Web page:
Employers are increasingly on the hunt for workers with good people skills, especially when they will be working remotely, according to a new report by the national science agency.

The study by CSIRO, published in Nature Human Behaviour, analysed more than 12 million online job ads captured by jobs platform Adzuna between 2015 and 2022.

It found the COVID-19 pandemic further accelerated the demand for workers who are good with other people.

People skills such as communication and networking continued to be in demand despite the unemployment rate hitting a historic low of 3.5 per cent from 2021 to 2022, CSIRO scientist and the lead author of the report David Evans said.

“Periods of low unemployment are usually associated with a dampening of employer’s skills expectations,” Evans said.

“Despite this job seekers’ market following the pandemic, we were surprised to observe a further acceleration of interpersonal skills demand across many occupations.”

The demand from employers for people who can work well with others is especially high when working from home, the research found.

Job postings for remote work were 1.2 times more likely to mention interpersonal skills than in-office roles, according to the report.

“You’d be forgiven for thinking the rise of remote working arrangements might suit introverts or more independent workers,” Evans said.

“But the data shows working from home is not working alone.”

Crunching the numbers

The researchers used the European Skills, Competences, Qualifications and Occupations skills hierarchy to define interpersonal skills.

This groups over 13,000 detailed skills into four groups: interpersonal, digital, manual, and analytical.

The report found that an increased reliance on digital channels for working and the skyrocketing popularity of remote work has “only served to reinforce the importance of interpersonal skills”.

“These skills are perhaps required to overcome some of the negative effects of remote work, such as the thinning out and ossification of collaboration networks in firms,” according to the report.

The research found that demand for interpersonal skills accelerated in 13 occupations, continued steadily in 26 occupations, and decreased in just four occupations.

The demand for these skills was seen primarily in managerial, professional and clerical, and administrative jobs, and was highest for health professionals.

The primary interpersonal skills that the job postings listed were communication and collaboration, including skills such as presenting information, advising and consulting.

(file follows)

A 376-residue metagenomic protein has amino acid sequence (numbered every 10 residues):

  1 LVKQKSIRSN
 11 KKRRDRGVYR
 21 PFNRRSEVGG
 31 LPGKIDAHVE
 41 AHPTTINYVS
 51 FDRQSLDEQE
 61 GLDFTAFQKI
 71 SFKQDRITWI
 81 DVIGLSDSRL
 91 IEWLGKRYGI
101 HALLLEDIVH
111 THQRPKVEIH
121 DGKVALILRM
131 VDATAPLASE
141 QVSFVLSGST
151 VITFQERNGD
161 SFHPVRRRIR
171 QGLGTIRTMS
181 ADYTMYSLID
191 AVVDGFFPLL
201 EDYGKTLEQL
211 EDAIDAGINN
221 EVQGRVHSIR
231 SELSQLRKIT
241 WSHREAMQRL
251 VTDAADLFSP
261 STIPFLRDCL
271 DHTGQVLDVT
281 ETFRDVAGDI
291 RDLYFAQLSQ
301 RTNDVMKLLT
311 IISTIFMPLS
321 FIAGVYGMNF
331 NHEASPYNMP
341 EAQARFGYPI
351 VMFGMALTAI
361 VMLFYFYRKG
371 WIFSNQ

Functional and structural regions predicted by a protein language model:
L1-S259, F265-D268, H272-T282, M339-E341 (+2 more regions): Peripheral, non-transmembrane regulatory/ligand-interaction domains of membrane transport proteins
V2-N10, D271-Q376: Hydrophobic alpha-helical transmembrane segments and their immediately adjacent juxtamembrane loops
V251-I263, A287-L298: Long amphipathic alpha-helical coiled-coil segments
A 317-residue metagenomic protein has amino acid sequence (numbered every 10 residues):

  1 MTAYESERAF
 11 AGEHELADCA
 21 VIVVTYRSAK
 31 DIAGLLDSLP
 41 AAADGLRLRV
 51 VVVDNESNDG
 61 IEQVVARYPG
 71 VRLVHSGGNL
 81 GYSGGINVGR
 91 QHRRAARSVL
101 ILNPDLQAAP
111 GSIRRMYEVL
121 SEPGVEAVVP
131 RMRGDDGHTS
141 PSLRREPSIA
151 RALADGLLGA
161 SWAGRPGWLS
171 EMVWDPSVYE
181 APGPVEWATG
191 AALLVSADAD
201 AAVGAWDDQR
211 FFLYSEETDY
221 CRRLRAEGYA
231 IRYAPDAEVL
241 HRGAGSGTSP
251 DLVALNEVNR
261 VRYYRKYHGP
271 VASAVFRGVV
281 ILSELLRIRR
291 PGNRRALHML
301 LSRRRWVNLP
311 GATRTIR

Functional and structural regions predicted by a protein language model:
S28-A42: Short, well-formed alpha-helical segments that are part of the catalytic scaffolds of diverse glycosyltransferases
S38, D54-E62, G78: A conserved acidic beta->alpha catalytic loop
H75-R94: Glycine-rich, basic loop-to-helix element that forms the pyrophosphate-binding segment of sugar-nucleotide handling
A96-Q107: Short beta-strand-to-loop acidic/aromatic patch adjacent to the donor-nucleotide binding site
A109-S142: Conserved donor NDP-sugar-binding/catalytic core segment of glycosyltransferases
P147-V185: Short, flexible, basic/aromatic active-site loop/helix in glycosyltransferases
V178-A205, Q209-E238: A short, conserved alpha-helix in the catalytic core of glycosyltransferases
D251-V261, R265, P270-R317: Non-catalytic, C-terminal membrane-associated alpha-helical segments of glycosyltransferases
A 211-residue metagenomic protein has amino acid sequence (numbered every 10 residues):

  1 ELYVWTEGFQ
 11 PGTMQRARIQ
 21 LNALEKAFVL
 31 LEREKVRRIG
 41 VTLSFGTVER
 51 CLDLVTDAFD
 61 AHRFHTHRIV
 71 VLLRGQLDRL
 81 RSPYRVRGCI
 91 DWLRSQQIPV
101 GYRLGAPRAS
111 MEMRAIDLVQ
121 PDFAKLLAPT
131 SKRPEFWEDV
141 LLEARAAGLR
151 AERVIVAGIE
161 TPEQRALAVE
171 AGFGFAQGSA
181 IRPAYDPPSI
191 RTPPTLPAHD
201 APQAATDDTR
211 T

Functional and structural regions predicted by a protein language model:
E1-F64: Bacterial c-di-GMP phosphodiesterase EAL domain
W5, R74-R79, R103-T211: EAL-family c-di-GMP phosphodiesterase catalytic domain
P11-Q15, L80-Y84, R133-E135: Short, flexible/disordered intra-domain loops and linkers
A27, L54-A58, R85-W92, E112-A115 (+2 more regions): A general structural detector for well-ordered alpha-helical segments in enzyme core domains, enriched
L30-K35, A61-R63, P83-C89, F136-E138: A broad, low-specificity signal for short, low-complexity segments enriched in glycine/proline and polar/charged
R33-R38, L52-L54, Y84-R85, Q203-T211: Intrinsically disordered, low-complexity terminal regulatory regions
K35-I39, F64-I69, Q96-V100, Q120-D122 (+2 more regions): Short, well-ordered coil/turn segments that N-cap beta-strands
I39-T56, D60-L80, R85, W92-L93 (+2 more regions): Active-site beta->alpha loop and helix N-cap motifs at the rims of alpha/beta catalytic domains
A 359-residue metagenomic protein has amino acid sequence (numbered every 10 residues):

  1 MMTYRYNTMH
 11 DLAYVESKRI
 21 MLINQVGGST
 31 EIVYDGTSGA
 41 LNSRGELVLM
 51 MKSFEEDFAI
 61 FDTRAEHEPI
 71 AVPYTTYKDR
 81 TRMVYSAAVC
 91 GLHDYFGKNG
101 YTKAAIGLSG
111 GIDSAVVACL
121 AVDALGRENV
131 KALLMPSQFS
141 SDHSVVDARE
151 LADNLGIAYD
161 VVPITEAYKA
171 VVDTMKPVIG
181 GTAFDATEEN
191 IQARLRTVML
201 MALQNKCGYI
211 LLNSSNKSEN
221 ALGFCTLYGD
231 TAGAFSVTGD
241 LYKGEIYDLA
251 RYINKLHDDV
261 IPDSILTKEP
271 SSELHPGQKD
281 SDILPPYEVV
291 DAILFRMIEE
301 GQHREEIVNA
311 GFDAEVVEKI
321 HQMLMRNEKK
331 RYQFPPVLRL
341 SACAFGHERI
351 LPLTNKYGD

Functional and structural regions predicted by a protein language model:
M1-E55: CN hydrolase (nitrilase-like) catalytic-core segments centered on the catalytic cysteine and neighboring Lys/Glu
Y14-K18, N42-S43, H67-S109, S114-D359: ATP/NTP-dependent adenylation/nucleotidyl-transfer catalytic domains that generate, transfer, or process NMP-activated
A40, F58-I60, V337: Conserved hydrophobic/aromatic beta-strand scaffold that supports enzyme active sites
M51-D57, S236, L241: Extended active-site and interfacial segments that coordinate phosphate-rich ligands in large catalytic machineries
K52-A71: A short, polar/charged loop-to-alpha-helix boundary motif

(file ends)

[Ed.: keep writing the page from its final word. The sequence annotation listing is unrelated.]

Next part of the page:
Boom in digital skills

There has also been an increase in the demand for digital skills following the pandemic. These skills include accessing and analysing digital data.

This continues a trend where all jobs are becoming seen as tech jobs.

A Seek study last year found that the number of job advertisements that mention “technology” increased from 10 per cent in 2016 to more than 13 per cent in 2022.

Out of the nearly 12.5 million job postings analysed by the researchers, just under 3.5 million mentioned interpersonal skills, 2.4 million mentioned analytical skills, nearly 300,000 mentioned digital skills while just under 1 million mentioned manual skills.

The CSIRO study also found a steady increase in the demand for analytical skills which was in line with pre-pandemic rates, while the listing of manual skills in job postings decreased following the onset of COVID-19.

The results of the research can be used by job seekers to help to tailor their applications and interviews, and to inform the education and training sector, Evans said.

“This finding can help individuals’ prioritise what skills to invest in developing,” he said.

“We also know that when employees’ skills are aligned with employers’ expectations, you have happier employees, lower turnover and higher productivity.

“Our results also support the ongoing relevance of calls for Australia’s higher education and training providers to focus on developing the interpersonal skills of students.

“The data suggests these ‘soft skills’ are increasingly front of employers’ minds and critical not to overlook.”